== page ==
Sony joins the curved UHD party with the launch of the Bravia S90


August 7, 2014

The Sony Bravia S90 curved UHD TV

The Sony Bravia S90 curved UHD TV

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Given the frequent displays of one-upmanship from LG and Samsung over the last few years, you'd be forgiven for thinking that they were the only companies to manufacture UHD televisions. Of course other players like Sharp, Panasonic and Sony have all been knocking out 3,840 x 2,160 resolution TVs for at least as long as LG and Samsung, some even longer. Sony Europe has today announced that it's joining the curved 4K TV sparring ring with the launch of its Bravia S90.

The Sony Bravia S90 UHD television will be available in 65- and 75-in models, with a "precisely-calculated curve" that looks to be somewhat less pronounced than the curve on the gargantuan examples from LG and Samsung. Nevertheless, Sony Europe says that viewers can look forward to "spectacularly immersive, natural-looking 4K pictures" at four times the resolution of Full HD TVs.

As you might expect, both S90 flavors are packed with Sony display and audio technologies. You'll find its Triluminos Display for more vivid reds, greens and blues than on conventional white LED screens, X-tended Dynamic Range that automatically adjusts display brightness and contrast and the X-Reality Pro picture engine, which upscales regular TV broadcasts and Blu-ray movie entertainment to up to four times as many pixels as High Definition. And both models come with two pairs of active 3D glasses for stereoscopic viewing.

The TVs come with a built-in 4.2 channel Multi-angle Live Speaker system that uses separate drive units to mimic immersive surround sound. Two woofers have also been incorporated inside the curvy TV for some extra low end thunder, and viewers also have the option to link up an optional wireless sub. ClearAudio+ Discrete Processing has been included too, to keep the original multi-channel mix intact. There's also an integrated webcam and microphone for big screen video chats.

Unfortunately, Sony Europe is keeping tight-lipped on pricing and availability at the moment, and it's not known when (or even if) the new TVs will be shipped Stateside.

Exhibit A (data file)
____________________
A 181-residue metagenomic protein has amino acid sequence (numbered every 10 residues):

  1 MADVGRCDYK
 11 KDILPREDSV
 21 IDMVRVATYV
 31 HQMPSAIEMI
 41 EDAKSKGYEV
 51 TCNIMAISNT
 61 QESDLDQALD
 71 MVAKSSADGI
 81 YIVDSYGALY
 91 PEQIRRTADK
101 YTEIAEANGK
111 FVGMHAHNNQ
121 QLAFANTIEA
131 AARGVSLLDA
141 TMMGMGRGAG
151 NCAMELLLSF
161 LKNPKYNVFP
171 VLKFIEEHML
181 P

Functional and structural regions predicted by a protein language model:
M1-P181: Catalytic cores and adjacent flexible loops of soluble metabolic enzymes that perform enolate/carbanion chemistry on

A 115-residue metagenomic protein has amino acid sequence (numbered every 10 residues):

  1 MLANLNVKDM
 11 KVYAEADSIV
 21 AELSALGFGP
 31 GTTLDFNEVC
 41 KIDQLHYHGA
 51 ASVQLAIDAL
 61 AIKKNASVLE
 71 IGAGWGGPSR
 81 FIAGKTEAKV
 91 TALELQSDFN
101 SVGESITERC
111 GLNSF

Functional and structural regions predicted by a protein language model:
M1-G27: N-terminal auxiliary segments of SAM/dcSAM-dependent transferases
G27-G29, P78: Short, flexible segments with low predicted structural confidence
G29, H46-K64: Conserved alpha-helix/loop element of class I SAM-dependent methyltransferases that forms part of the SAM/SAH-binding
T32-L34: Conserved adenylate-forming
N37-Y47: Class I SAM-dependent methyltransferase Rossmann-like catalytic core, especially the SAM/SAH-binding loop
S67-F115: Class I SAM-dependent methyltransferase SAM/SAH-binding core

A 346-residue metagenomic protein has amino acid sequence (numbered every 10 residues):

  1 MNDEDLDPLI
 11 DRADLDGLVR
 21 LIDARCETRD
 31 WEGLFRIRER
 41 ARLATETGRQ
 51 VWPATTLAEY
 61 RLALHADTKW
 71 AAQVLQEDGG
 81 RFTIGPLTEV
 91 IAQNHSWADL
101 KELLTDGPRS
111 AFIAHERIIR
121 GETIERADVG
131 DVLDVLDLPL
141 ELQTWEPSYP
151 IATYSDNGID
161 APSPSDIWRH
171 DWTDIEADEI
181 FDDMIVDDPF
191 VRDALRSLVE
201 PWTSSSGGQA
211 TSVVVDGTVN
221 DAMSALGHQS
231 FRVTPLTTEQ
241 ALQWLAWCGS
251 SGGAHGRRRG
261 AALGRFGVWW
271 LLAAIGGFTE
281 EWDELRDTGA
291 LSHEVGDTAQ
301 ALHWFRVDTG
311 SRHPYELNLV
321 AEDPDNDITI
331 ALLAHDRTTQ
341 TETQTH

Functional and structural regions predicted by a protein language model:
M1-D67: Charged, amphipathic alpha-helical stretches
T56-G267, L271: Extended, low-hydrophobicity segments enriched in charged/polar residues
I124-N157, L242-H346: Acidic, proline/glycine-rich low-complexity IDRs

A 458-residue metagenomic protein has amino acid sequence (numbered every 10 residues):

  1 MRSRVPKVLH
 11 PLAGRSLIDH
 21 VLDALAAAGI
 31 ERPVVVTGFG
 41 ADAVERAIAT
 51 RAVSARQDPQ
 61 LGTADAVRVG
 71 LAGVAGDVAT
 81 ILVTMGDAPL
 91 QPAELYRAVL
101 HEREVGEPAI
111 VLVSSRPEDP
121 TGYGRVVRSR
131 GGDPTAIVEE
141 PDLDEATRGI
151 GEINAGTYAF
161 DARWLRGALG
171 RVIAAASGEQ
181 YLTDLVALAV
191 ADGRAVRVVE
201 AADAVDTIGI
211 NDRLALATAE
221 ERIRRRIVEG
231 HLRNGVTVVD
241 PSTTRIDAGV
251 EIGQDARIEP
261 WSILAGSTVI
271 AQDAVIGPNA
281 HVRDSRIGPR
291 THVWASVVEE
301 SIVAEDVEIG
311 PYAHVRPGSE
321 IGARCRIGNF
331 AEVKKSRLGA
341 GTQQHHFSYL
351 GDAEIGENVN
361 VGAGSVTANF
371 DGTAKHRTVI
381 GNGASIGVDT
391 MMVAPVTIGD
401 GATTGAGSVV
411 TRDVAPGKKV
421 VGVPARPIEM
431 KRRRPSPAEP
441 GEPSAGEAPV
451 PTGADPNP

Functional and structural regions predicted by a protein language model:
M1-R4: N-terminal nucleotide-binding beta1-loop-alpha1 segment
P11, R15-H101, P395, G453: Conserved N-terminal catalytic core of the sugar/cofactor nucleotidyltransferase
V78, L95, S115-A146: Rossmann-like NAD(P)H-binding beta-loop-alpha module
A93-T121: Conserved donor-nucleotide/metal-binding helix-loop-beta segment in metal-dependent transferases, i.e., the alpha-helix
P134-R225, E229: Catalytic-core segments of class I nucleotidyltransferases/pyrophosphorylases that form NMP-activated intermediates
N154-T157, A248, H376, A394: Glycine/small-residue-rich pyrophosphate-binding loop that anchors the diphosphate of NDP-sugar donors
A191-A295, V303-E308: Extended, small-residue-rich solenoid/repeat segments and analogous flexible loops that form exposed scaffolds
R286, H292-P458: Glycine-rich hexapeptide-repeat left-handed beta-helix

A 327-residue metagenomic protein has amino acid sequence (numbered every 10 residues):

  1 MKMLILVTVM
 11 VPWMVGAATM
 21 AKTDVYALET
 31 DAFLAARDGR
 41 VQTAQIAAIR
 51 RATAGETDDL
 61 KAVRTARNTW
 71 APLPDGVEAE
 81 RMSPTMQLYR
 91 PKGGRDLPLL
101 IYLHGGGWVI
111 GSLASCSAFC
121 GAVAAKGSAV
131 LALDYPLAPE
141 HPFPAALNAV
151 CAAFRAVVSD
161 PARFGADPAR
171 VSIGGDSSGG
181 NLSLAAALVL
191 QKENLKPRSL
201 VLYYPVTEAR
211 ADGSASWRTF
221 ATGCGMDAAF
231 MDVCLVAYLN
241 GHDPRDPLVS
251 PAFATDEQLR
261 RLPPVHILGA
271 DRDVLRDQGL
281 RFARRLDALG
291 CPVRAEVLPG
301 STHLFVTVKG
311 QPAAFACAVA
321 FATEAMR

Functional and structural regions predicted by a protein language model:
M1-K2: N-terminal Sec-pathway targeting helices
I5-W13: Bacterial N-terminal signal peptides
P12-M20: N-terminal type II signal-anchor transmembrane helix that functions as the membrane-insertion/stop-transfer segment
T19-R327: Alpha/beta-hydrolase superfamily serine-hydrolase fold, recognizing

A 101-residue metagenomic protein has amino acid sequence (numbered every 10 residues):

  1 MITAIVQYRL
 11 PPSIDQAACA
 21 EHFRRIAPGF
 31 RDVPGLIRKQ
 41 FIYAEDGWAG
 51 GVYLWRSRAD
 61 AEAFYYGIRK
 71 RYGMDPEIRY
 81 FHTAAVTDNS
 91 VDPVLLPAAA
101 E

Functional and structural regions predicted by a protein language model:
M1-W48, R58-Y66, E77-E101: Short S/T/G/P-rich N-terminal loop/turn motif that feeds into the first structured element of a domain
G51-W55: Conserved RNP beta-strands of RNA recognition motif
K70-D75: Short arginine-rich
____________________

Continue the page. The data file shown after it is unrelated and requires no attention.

Source: Sony Europe

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Instead of concentrating on totally useless curved displays, TV and monitor makers should consider to forget stupid shiny glasses, and return to the common sense, to ergonomic matt displays. How many decades will be needed for TV and monitor makers to understand, that those shiny displays are crap, regardless of the application? Is it possible, that they didn't even realize, that plasma displays were rejected by the market just because of their shiny glasses?


I don't normally enjoy throwing poo at what I can't afford.

But for anyone that has seen these beauties on display, does the reflection off a curved TV throw anyone out? Its like looking into a spoon. Reflections warp and chase as you move your head, and feel far more distracting then a flat TV. To complement Rumata's comment, I also wish they made them matt.

Bar the Plasma comment. I purchased a plasma over an LED in the same price group because (even after adjusting everything via remote) I found the blacks to be deeper, and colours more natural. LED was like a bright colourful clown house. Great for Toy Story or Avatar, but not much good for anything else. Thankfully they've improved since that time, but now laser TV ( 120% RGB) is just around the corner, so I think I might wait :)


I don't see any point in a curved display on the other side of a room. The only point I could see to a curve is if I were either close enough or it were huge enough to curve around my field of view which wouldn't be the case here.


I agree with Daishi, I think flat panels are the best at least up to about a 75 degree diagonal fov which corresponds to a 28mm lens on a full frame camera and this would require a 150inch display at only 8 foot viewing distance and we are nowhere close to getting displays of that size at an affordable price.

Of course actually installing displays in a curve of 90 degrees or more in a home would be tricky and probably would require a rollable display to be rolled out sideways along a rail on the ceiling. Displays set up for such a large field of view would not be suitable for regular movies, they need new content just like is starting to be made for head mounted displays.

The major failing of this new marketing fad of little curved displays is that with 1 to 1 pixel mapping you have a distorted image and correcting for the curvature means losing some detail and either discarding a small part of the image or adding some black to the image.

I just hope this does not become the standard for all mid range to high end displays, leaving people who want a flat display only with the choice of either the cheapest or possibly some ultra expensive high end niche product.

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